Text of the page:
There has been no press on Immortal Life (不滅之光) except for a few Chinese-language Christian publications, which is still surprising despite the main subject, Lee Chun-sheng (李春生), having been a devout Christian for his adult life. Lee financed the construction of several Presbyterian churches in Taipei and mandated that all his descendants follow the religion through his 45-article “family constitution,” but his significance to Taiwan reaches way beyond his faith.
Born in Xiamen in 1838 and arriving in Taiwan at the age of 30, Lee learned English by attending church and became a key player in developing Taiwan’s tea industry in the Dadaocheng (大稻埕) area. He imported 3,000 tea plants from China, branded it Formosa Oolong Tea and was among the first to export the product to the West. Combined with his kerosene business, Lee became one of the richest men in Taiwan.
Lee was also a prolific writer and philosopher who often explored the relationship between Chinese and Western thought, especially relating to religion. It’s encouraging that more Taiwanese history productions are appearing in recent years, despite mass audiences still preferring mainstream and Western productions.
Photo courtesy of atmovies.com.tw
Immortal Life is only showing in one theater in Taipei, presumably for churchgoing audiences, but as a history enthusiast I wanted to see if there’s anything for the general viewer. It does get slightly preachy near the end and the soundtrack of uplifting orchestral music and piano hymns can get annoying — especially when it’s louder than the person speaking — but in general it provides a fairly nuanced picture of Lee’s career and ideals.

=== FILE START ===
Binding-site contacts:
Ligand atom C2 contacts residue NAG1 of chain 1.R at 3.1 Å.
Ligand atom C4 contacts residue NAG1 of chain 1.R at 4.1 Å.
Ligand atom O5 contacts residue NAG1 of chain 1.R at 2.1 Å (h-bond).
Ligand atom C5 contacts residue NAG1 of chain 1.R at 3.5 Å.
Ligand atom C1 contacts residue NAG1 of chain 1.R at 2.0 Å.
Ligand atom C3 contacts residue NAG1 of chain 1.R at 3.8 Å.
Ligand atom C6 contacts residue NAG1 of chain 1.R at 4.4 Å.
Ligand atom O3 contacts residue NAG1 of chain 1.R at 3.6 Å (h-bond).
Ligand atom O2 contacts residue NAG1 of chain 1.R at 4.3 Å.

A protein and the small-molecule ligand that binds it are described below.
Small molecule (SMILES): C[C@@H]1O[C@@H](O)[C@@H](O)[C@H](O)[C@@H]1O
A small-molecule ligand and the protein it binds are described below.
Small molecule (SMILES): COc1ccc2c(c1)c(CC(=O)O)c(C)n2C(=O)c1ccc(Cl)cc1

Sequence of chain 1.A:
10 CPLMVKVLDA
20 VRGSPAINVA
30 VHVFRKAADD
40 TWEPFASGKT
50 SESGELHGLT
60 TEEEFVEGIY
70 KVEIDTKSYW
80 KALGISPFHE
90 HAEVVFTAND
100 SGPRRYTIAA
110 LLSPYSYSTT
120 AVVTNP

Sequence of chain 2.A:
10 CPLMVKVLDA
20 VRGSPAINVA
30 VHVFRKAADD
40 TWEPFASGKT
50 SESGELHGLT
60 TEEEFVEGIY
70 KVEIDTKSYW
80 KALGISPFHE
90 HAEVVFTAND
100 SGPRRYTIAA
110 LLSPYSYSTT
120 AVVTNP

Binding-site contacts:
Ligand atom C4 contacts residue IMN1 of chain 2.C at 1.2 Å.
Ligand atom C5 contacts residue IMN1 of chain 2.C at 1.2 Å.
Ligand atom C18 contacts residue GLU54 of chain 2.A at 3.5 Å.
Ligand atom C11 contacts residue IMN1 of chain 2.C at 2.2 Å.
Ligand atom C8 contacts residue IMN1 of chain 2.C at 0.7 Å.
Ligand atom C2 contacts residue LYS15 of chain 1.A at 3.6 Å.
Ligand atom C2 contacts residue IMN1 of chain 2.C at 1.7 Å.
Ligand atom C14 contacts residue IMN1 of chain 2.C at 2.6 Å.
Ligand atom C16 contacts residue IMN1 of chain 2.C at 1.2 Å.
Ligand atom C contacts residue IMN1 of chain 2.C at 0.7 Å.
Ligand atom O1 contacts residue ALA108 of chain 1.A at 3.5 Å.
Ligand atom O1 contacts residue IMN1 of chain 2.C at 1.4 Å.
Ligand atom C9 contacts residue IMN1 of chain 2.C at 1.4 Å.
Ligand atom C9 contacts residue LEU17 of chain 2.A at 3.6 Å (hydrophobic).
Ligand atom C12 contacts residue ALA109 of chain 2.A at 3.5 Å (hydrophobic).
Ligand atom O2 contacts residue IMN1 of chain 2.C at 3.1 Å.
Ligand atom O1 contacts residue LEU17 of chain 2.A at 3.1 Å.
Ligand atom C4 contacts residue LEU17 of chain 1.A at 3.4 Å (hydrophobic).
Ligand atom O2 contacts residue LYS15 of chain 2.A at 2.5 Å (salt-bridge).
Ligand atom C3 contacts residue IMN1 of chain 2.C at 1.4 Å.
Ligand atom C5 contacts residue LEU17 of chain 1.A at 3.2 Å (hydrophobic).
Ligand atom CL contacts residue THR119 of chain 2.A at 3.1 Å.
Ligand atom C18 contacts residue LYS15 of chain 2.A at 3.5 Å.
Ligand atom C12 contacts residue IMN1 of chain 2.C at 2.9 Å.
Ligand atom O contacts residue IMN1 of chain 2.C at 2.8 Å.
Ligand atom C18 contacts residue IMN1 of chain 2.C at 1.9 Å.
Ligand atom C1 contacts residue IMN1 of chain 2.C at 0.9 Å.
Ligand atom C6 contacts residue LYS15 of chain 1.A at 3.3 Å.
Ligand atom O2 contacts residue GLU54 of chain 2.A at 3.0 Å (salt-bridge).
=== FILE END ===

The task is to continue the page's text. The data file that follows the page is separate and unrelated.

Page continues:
Christianity defined much of Lee’s life ever since he was baptized as a teenager, so that’s an integral part of the film, and while it’s a fine balance between preaching and presenting, the narration doesn’t come off as too overbearing.
This documentary is a production by Spring Film (春暉映像), which some may recognize as the 32-year-old distributor that brought to Taiwan now-legendary Hollywood flicks such as When Harry Met Sally, The Shawshank Redemption and The Fifth Element. For the past decade, it has invested in several local productions and also created original content, mostly documentaries. It’s unreasonable to compare a local history documentary to an American blockbuster, but Immortal Life could have taken a cue from Hollywood’s ability to entertain.
The problem is that there really isn’t a coherent narrative, while the style and formatting follows more of an educational video or television history special than a feature documentary. For starters, the film is divided into dry textbook-like chapters titled “Lee Chun-sheng’s early life,” “Lee Chun-sheng’s writings and philosophy,” and so on, and while there are some live scenes of the crew visiting Lee’s birthplace and tea farms in China with his descendants, most of it relies on old photos and talking heads.
Original animation and old photos liven things up, and while they aren’t particularly stunning, the film could have benefited from more of them.
There are plenty of angles the director could have pursued to tell a more compelling story. For example, Lee’s descendants are featured in the film, and an interesting take would have been to focus on a few of them following their ancestors’ footsteps, while having them demonstrate how Lee lives on, five or six generations later, through the “family constitution” that continues to influence their lives and spirituality. That is what truly makes Lee immortal as the film title suggests. Instead, this constitution is printed in its entirety — all 45 articles — in a mind-numbing sequence that lasted far too long.
A recurring problem with these lower-budget local documentaries is that more often than not, there are no English subtitles. While this keeps costs down, it also limits audience reach. It cannot be said enough that Taiwan needs all the exposure it can get — and surely foreign Christians would be drawn to this documentary even if they have no prior interest in Taiwanese culture and history.
Immortal Life 不滅之光
Directed By: Jacky Kong (孔繁芸)
Running Time:75 Minutes
Languages: Mandarin and Taiwanese with Chinese subtitles
Taiwan Release:In theaters
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